“Boy,” I thought, “if only the students could find their way as easily as you!”


A student had been asked to find out everything she could about someone—anyone—who lived in our county in 1880. I took her to the microfilm reels for the 1880 census, showed her how to use them and went back to my desk.

Soon she reappeared with a question: “What’s a demimonde?”

I knew the answer but following the old rule I took her to a dictionary to check that it indeed meant prostitute.

She had found an entire building full of demimondes: a brothel. She was thrilled.

I told this to another librarian who nodded gravely. “In Seattle they called them seamstresses.”


One of our regular patrons was a Vietnam vet who was having trouble with the Department of Veterans Affairs (VA). As he told the story he wanted to receive disability payments because his time over there had driven him crazy. The VA’s defense was —again, according to him—that he was already crazy when the army drafted him. Not a great argument.

A member of the public is welcome to use our collection and anyone can borrow our federal publications, if they show ID. This veteran wanted to borrow some but he refused to show his ID because he thought the VA might be tracking what books he read.

I told him that didn’t match my experience of reality but I respected his right to his own. Nonetheless, he couldn’t borrow the documents.

He used them in-house, over several years. I don’t know how his case turned out but he started taking better care of himself and bringing in fellow vets whom he helped use the docs. I counted that as a win.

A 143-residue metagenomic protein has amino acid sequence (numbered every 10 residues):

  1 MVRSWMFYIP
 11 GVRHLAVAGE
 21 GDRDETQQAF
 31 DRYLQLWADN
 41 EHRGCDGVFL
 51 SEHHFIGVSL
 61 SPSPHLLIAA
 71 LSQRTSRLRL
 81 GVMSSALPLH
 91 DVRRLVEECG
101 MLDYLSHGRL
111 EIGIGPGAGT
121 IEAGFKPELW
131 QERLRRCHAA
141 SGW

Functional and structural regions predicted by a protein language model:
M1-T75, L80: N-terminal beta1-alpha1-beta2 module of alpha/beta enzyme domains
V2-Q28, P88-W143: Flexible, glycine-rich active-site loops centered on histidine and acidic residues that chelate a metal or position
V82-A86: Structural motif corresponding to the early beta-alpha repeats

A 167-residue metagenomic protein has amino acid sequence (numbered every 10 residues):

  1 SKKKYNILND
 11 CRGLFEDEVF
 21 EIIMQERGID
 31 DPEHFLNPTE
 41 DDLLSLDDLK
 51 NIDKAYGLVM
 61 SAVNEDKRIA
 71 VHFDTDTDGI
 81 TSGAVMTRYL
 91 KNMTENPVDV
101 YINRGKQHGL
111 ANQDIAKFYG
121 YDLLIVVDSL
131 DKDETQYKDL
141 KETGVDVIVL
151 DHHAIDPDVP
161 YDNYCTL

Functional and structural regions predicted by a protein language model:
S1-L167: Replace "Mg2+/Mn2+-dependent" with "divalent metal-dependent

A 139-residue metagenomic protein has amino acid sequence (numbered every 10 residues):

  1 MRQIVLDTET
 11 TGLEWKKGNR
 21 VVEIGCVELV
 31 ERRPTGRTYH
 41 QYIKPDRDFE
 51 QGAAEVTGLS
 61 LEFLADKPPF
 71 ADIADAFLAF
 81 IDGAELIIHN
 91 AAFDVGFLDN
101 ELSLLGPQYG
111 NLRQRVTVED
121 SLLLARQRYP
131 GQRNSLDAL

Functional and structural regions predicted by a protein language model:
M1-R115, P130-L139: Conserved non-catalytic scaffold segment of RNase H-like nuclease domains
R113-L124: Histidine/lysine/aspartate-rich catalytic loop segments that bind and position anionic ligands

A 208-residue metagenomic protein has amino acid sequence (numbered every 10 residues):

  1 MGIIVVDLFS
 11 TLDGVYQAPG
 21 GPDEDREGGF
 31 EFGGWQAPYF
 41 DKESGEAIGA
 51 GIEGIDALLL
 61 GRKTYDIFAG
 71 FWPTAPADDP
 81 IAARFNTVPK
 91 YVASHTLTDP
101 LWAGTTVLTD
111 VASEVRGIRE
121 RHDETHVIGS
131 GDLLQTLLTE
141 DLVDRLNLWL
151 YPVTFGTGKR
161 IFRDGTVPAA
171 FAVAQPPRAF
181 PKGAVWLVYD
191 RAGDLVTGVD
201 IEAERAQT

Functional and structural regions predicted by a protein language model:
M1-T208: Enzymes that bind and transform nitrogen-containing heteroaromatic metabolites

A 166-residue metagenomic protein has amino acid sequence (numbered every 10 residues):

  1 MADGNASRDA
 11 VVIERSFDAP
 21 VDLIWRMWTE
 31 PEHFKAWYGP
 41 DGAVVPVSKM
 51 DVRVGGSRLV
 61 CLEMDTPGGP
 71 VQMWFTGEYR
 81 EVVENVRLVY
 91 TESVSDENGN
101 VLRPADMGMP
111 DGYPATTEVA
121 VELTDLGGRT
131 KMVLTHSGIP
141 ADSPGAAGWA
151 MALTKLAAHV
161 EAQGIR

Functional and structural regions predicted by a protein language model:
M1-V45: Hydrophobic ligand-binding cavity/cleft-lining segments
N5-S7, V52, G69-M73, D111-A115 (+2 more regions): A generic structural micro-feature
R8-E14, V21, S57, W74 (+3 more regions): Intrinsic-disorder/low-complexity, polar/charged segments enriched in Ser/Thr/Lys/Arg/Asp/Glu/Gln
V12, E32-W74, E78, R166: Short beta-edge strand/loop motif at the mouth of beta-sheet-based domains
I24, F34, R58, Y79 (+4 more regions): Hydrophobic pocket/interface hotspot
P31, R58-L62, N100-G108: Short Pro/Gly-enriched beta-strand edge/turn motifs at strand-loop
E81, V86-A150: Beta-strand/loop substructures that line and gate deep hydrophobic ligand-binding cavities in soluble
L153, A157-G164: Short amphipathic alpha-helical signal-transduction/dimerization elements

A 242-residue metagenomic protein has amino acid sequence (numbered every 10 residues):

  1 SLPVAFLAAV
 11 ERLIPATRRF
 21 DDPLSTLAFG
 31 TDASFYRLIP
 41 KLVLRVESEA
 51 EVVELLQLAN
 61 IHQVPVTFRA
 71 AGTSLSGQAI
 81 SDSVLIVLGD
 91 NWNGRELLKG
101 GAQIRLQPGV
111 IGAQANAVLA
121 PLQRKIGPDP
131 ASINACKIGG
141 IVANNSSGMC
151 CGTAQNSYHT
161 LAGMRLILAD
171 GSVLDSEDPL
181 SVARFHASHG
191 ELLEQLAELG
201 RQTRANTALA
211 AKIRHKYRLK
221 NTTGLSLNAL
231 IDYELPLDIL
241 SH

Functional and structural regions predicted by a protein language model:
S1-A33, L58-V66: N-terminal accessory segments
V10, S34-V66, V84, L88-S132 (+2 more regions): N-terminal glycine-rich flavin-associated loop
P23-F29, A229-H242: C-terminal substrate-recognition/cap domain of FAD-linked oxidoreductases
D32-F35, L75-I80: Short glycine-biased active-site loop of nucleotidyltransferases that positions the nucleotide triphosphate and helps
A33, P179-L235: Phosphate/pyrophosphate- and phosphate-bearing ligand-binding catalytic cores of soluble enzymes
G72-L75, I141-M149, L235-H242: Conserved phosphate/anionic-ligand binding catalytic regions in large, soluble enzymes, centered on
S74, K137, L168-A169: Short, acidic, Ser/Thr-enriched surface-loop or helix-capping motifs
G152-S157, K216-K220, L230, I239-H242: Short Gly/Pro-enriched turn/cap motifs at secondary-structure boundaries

In 2006 someone stole more than six hundred pages out of our old Congressional Serial Set volumes. After more than a year and a half of sleuthing by various people at our university the thief was sent to prison.

The craziest part was that we had identified the thief within a month (he was selling our stuff on eBay). Then we had to gather evidence. But after that it took more than a year to find a law enforcement agency willing and able to cooperate. One agency told us, “We don’t work on crimes with only one victim.” When the Department of Homeland Security (DHS) eventually raided the man’s property, they found books from more than one hundred libraries. One victim, my foot.

(Why DHS? Because he was selling across the border, which made it an Immigration and Customs Enforcement issue.)


When I use a statistics compendium I try to find time to skim the introduction. That’s where they hide the weird stuff: the results that don’t make sense and otherwise show up, at best, only in the footnotes at the bottom of the statistics tables.

So, one day I picked up the book on occupations from the 1920 Census and found that the introduction had a section titled “Peculiar Occupations for Women.” It explained that census takers had reported women in a lot of occupations that women obviously could not have been working in, like masons and plasterers. And so, the census bosses explained solemnly, the records were carefully examined and if they could figure out what the mistake was they corrected it. Or should I say if they figured out what the “mistake” was they “corrected” it. And how many female pioneers in their fields were erased from history?

That led to me writing When Women Didn’t Count: The Chronic Mismeasure and Marginalization of American Women in Federal Statistics. Writing that book—and winning GODORT’s Margaret T. Lane/Virginia F. Saunders Memorial Research Award for it—seemed like a great way to end my career in Gov Docs Land.

Best wishes to all of you carrying the torch forward. I will be cheering from the sidelines.

Robert Lopresti (rob@roblopresti.com), Bellingham, Washington.